A Good Home, Canadian Gardens, Garden Scenes, Twigs in My Hair - A Gardening Memoir

The Garden at Summer’s End

There’s a  freshness and tranquility in the late summer garden that extends into early autumn.

Blog Photo - Late Summer Garden Hosta and J Maple

The colours are more muted now, but no less impactful.

Blog Photo - Late summer garden hosta and birdbath MCU

Blog Photo - Late summer garden Hydrangea and chairs

Green leaves are greener, the pinks of sedum and blues of caryopteris can be seen more clearly.

Blog Photo - Late summer garden deep pink sedum

Blog Photo - Late Summer garden blue flowers of caryopteris

Even the trees are slow to turn orange and red this year, as if ceding the moment to the softness of this season.

Many tomatoes are still green on the vine.

Blog Photo - Late summer garden tomatoes

So this is how the summer ends:

Not with a bang, but a flower. A flower and some fruit…

Blog Photo - Late summer garden apples turning on tree branches

… and a branch of colour, peeking out to signal that autumn is on its way.

Blog Photo - Late summer garden Small Maple branch turning orange

I wish I were the kind of person who totally absorbs herself in the great now of it all, blocking all thought of the passage of the season.

But you may remember: I failed Mindfulness & Meditation 101.

As with the great times with loved ones, I’m greedy to want this moment to last.

Blog Photo - Late summer garden hosta white fragrant CU2

And when autumn blazes in with its glorious colours, I’ll find myself wanting to fix that in stasis too. For just a few more weeks.

It’s all a wan thought, a vain attempt, at holding off winter, you know.  We are a winter country but I’m not a winter person.

Blog Photo - Late summer garden - chairs and umbrellas CU

Note to blogger friend, September 9, 2019

“Yes, Laurie, there is a bittersweetness in the air, a time when we lose one thing and gain another, and even the flowers that bloom now are a reminder of the end of the flowering season.”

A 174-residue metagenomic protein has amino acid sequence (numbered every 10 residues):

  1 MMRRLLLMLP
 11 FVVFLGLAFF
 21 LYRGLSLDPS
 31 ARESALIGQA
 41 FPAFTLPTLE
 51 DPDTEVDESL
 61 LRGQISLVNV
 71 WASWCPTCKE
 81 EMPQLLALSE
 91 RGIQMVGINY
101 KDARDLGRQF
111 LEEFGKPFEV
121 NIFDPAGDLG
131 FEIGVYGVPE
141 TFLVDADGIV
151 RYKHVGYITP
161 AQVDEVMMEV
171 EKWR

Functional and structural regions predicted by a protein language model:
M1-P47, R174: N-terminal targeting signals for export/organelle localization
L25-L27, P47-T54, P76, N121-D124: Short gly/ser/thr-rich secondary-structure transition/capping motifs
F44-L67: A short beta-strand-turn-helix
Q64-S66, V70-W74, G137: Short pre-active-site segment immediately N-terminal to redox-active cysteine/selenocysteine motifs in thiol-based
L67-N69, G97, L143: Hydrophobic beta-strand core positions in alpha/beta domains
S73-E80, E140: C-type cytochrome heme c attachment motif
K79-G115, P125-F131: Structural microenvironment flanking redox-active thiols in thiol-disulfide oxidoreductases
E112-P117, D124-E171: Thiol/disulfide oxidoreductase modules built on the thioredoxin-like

Note to my journal:

“I’ve long thought that gardening is a form of art. The soil is our canvas; we paint with flowers, shrubs and trees — always paying respect to Mother Nature. So let us add gardening to the canon of visual and natural arts, and recognize that we are, perhaps, the most fortunate of artists.”

 

39 thoughts on “The Garden at Summer’s End”

  1. I’ll echo with “lovely post.” I think many of us, especially as we age, feel exactly as you do about winter. The cold, the heating bills, and the hard work dealing with snow are no fun. Then, there is the potential to slip and fall and break something. Like you, I want to clutch Fall and implore her to stay longer. But off she hurries, in her blaze of beauty.

  2. What a delightful post and tribute to the passing of seasons and our tendency to want to hold on. As another friend here said, you paint with words and are a master of your craft. I love the last two reflections and am grateful to have had a garden to co-create with nature for a while. For now, I must craft with words and photos. Happy Autumn my friend.

  3. A beautiful post, Cynthia! Autumn is my favorite season as well. Like you, I would love to see it last, and last. I especially love your note to your blogging friend, and note in your journal. You’ve painted your soul on your words. It is a beautiful thing to behold!

  4. Fortunately, Mother Nature is very forgiving with our artistic efforts. Well, mine anyway. She most likely finds that you and Hamlin are amongst her best artists. I wish you a long, lingering autumn and lots of time to enjoy each gentle moment of it.

  5. Indeed, summer is taking its sweet time in giving way to fall. But so much beauty in your lovely garden, Cynthia. It’s just made to sit out in and – dare I say? – meditate or be mindful. Haha.
    p.s. I LOVE the seahorse birdbath! Jeanne

  6. What a delight this post is! I don’t like autumn as much as I used to do; there are too many sad memories and anniversaries. However, I love your autumn words and pictures and they remind me of the best of the season.

  7. Love those photos, it’s always a little melancholy at this time of year, isn’t it? As a fellow flunker of mindfulness 101, rest assured you are not alone. I feel the same way. Winter is coming. And having to pile on all those clothes!

    Cheers

    MTM

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